QUESTION: Thank you.
OPERATOR: The next question comes from Jill Dougherty, CNN. Your line is open.
QUESTION: Hi, its Elise actually, its Elise Labott. Were trading out.
I think what is a little unclear is when some senior State Department official spoke to us last week, we were under the impression that you didnt want the resolution you wanted the resolution that kind of formulated a dialogue with Cuba about its future in the organization, but you did not want to rescind. You werent ready to rescind this kind of edict. And what some of the other member countries were saying was, even if you do kind of lift this, you know, official ban, the long-time ban that was from the Soviet era, it wouldn t mean that Cuba would get back into the organization anyway, because it still had to meet the fundamental principles of a democratic charter. So it does seem to be that youve moved on this issue. And Im just wondering what it was that made the United States comfortable signing onto this resolution, because as of last week you didnt seem so comfortable with the idea.
ASSISTANT SECRETARY SHANNON: Elise, this is Tom. And since I think I was that senior official, I think I could respond to this question.
QUESTION: Well, I didnt know if were on the record here so I just didnt want to
MR. AKER: Yes, we are on the record.
QUESTION: Yeah, so I didnt want to hang you out to dry, Tom. (Laughter) But now youve hung yourself.
ASSISTANT SECRETARY SHANNON: But listen, first of all, I think I think I would kind of rephrase, you know, how you described what we talked about the other day. Becaus e I think if you went back and looked at the transcript, I think whats clear is that, number one, we want a forward approach on Cuba, not a backwards approach on Cuba. And because ultimately, you know, what the region made clear to us in our talks that had been ongoing for quite some time is that they wanted to find a way to deal with Cuba that wasnt based on Cold War instruments or decisions that the OAS had taken, but instead was is based on the current instruments related to democracy, to human rights, to self-determination, non-intervention, security, and development.
And what the President made clear in Trinidad and Tobago is that we want a new relationship that is a forward-looking relationship, and one that is based on the future of the Cuban people, the well-being of the Cuban people. So in this regard, I think we accomplished our core goal, which, again, was not to defend a resolution that is 47 years old, but instead to recognize that as we try to construct a new relationship with Cuba, we have to help the rest of the region construct a new relationship.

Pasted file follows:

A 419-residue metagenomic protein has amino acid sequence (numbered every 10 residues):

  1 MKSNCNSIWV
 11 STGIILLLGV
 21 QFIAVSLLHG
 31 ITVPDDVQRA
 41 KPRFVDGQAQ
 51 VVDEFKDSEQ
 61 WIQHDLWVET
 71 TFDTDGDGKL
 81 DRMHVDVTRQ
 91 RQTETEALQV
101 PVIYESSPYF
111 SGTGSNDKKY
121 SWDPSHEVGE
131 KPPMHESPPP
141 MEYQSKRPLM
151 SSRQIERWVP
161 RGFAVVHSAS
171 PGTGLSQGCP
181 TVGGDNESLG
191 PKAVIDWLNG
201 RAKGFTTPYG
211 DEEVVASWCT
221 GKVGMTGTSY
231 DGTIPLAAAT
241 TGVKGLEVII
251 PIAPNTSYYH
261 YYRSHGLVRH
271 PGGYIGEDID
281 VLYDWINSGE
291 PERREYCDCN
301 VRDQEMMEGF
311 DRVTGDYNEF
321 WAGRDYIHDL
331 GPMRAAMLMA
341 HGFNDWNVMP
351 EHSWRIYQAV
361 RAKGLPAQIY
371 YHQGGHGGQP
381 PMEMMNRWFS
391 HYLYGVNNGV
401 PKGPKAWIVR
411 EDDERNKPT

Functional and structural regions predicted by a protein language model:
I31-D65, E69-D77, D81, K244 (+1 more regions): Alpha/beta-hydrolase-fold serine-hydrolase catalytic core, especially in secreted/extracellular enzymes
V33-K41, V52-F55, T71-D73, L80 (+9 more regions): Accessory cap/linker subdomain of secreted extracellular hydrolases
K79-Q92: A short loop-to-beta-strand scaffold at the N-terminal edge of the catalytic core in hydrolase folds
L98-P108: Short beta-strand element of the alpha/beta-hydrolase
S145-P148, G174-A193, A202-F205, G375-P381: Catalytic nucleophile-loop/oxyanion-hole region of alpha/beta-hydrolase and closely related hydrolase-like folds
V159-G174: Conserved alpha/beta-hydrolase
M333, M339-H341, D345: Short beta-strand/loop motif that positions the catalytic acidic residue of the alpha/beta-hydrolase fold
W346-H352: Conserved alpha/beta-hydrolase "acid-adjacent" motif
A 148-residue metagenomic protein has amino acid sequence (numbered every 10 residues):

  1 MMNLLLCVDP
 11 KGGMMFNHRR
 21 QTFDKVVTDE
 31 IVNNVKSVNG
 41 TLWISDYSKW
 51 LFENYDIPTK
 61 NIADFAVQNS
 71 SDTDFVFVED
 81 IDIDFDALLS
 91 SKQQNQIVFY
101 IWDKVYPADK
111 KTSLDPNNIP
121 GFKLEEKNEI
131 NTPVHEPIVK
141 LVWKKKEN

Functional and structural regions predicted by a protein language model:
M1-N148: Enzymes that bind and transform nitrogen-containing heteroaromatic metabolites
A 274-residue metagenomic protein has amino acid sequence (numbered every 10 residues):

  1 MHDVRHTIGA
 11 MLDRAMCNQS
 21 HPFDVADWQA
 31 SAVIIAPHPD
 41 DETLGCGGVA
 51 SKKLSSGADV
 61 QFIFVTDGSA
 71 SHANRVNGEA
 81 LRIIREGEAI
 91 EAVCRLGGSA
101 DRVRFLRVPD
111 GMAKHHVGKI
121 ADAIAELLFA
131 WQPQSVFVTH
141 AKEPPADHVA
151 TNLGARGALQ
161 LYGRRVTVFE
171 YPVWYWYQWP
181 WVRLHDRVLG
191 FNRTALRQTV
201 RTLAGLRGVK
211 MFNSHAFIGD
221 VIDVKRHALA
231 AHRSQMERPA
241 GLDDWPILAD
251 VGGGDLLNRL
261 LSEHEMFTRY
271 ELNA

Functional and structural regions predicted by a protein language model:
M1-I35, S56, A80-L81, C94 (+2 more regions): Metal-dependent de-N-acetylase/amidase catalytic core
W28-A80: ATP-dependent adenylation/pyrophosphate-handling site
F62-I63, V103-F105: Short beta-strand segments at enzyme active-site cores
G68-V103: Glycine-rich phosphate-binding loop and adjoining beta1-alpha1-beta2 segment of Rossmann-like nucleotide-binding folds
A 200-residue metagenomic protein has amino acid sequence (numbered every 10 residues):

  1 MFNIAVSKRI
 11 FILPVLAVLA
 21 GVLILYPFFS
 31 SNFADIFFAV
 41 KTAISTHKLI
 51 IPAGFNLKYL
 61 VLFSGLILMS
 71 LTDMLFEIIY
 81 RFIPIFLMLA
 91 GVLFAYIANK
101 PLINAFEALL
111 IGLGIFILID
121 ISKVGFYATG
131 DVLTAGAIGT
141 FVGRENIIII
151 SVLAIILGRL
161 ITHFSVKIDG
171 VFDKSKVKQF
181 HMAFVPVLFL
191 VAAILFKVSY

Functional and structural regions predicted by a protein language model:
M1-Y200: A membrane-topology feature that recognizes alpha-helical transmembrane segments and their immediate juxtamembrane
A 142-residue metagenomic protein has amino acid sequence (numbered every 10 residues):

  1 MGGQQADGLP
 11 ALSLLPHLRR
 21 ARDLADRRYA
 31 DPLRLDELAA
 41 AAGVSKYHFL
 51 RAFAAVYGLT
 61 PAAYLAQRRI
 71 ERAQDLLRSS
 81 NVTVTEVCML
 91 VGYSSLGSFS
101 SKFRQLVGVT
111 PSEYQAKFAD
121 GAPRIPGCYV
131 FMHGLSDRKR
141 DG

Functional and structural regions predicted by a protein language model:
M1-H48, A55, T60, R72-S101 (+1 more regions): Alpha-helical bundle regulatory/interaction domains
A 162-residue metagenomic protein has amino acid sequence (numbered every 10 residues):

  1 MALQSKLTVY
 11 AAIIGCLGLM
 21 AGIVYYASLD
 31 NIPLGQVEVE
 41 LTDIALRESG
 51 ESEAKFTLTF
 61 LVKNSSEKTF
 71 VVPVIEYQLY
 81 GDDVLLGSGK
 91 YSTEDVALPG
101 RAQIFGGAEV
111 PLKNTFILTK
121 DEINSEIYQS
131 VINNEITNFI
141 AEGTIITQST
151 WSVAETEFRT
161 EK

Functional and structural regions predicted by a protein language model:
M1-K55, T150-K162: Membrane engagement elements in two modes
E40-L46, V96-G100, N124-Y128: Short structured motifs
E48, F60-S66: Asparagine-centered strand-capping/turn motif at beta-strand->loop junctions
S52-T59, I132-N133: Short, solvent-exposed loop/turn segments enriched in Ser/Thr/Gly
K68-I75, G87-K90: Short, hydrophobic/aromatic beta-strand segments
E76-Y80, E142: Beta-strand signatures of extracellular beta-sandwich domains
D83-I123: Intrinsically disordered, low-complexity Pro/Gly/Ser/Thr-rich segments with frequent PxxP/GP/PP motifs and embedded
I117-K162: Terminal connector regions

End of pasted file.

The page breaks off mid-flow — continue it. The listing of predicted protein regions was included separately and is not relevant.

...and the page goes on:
QUESTION: So but it sounds over the last couple of days that you have softened your approach to this. I mean, would it be fair to say that after consultations with your hemispheric colleagues that you that, you know, it was a compromise that, you know, as long as the organization kind of made clear that it was going to stick to the fundamental principles of the charter, that you were comfortable signing on to this resolution?
ASSISTANT SECRETARY SHANNON: Well, again, you know, multilateral diplomacy is like several-dimensional chess. It requires acting on several different levels, but it requires a lot of cooperation, a lot of dialogue, but it also requires precision as we work through resolutions and language. And obviously, we wanted to make very clear that we were listening to the region, and that the relationship the President had promised in Trinidad and Tob ago, one of collaboration and dialogue, was going to be made real here. And so we were prepared to listen to the concerns expressed and to try to accommodate them in a reasonable way. But ultimately, for us, the bottom line has always been democracy and individual human rights.